“People see me as the underdog, the guy without a chance, which I don’t mind. We are all underdogs in one way or another.  It’s up to me to change that, and the only way to do that is beat Lamont Peterson.

“People have been underestimating me my whole life.  It has definitely motivated me.

“When people say you can’t win, you can’t beat him, you don’t deserve a shot, and it’s alright. My focus is on working hard.  I have to perform that night and to show everyone what I’m capable of doing. I don’t care what people say. People will still talk trash about me after I knock him out. But that’s not my problem. All I know is they made a big mistake in choosing me as an opponent.

“This would instantly change everything for me.  You’re talking about a fighter who many people have forgotten about. But I’m back, I think I’ve paid my dues, I’ve worked hard, I’ve sacrificed a lot.  This is meant to be.  I truly believe that this is meant to be.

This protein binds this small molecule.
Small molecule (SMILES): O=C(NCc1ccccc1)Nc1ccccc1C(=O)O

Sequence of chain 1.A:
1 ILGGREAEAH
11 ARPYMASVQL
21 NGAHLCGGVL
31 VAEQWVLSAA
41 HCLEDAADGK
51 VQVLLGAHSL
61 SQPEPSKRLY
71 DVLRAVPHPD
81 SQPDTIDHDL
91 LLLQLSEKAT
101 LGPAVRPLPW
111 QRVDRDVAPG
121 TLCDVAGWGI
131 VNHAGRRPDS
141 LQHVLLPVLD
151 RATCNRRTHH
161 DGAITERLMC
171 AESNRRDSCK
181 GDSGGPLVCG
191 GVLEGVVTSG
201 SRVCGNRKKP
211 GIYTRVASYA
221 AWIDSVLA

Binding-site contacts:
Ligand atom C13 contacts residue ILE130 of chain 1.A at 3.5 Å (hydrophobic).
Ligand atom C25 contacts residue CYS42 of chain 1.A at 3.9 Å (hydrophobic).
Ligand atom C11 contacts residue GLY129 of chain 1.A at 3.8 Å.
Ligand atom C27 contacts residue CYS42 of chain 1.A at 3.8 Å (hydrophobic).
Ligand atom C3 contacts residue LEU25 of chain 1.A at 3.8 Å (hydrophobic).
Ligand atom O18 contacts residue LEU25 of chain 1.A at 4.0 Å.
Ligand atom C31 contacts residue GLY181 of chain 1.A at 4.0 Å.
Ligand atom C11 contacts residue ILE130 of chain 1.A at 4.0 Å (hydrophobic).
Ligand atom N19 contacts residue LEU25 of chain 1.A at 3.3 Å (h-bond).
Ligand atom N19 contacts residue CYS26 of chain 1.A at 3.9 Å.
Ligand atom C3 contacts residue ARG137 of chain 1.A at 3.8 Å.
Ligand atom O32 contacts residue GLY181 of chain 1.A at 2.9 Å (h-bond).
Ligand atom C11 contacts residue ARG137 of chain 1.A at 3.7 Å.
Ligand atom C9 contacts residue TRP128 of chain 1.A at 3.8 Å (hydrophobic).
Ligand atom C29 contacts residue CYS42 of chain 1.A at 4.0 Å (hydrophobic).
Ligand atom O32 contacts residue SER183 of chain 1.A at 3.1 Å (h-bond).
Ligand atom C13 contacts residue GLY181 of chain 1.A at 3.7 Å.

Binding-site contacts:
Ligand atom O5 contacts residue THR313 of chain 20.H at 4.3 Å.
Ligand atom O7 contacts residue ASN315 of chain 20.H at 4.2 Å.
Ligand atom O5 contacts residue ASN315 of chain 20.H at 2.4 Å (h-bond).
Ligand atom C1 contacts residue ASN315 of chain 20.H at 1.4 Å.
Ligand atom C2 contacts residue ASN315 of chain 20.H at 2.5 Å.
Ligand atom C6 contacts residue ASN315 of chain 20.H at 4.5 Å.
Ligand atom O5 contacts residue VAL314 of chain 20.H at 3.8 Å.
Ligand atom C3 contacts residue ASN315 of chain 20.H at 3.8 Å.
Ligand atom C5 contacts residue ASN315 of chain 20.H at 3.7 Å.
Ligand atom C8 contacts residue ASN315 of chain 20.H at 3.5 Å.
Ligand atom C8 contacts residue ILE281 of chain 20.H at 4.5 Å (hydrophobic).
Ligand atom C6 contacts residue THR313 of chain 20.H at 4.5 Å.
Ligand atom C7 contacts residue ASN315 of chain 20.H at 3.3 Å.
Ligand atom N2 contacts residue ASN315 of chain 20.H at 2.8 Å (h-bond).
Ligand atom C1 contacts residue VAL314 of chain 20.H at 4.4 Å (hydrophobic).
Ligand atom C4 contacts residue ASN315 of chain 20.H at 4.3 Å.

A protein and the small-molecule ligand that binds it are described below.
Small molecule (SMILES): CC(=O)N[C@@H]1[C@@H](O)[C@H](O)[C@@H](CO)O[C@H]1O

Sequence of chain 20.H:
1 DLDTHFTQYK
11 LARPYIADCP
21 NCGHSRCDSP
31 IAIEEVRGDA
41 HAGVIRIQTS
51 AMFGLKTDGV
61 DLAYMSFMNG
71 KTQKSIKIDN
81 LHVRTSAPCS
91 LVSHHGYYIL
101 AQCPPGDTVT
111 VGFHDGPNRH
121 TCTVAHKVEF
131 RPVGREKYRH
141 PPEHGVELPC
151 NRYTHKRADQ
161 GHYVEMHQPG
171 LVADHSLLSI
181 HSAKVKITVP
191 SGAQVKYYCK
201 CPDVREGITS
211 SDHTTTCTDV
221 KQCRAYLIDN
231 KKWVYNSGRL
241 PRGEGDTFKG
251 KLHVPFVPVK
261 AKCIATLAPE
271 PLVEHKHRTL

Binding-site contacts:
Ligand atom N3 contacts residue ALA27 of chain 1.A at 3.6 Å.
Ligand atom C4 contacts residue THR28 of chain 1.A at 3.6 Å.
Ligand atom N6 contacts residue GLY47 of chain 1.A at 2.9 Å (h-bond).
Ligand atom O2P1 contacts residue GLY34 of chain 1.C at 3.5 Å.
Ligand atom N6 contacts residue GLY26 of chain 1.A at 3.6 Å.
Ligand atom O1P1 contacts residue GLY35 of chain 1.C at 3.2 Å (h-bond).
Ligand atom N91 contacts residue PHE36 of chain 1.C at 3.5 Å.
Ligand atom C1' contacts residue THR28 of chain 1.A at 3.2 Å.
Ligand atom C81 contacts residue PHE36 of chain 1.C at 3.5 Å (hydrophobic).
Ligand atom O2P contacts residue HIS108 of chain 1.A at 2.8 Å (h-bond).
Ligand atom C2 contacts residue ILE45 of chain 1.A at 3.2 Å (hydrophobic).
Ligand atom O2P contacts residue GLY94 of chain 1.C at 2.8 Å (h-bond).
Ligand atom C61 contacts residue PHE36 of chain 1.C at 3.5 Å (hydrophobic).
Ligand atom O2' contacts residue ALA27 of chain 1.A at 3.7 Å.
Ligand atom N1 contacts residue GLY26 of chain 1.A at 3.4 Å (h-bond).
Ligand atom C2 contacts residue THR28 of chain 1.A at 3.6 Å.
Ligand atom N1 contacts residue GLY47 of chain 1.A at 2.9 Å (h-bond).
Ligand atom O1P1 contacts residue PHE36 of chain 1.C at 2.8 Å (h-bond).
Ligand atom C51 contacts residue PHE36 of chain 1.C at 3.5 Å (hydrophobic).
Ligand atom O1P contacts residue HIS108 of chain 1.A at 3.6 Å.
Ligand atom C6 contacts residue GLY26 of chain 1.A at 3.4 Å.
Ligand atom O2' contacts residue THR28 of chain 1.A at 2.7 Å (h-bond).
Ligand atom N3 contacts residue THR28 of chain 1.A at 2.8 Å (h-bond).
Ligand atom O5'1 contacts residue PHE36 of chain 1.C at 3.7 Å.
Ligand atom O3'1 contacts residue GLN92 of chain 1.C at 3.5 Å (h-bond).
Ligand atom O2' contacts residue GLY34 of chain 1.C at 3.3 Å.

“For some reason, I just have that feeling inside, I can almost taste it.  This is my time.  I’m here for a reason and I’m going to take advantage of this. It’s happening for a reason and I’m going to leave it all on the line.

“This shot makes everything I’ve been through in my career and personal life worth it.  I’ve been around, ups and downs, but I still kept pushing.  I was very optimistic throughout my career.  I always told myself that if I kept pushing myself that my time would come.  And that time is finally here.”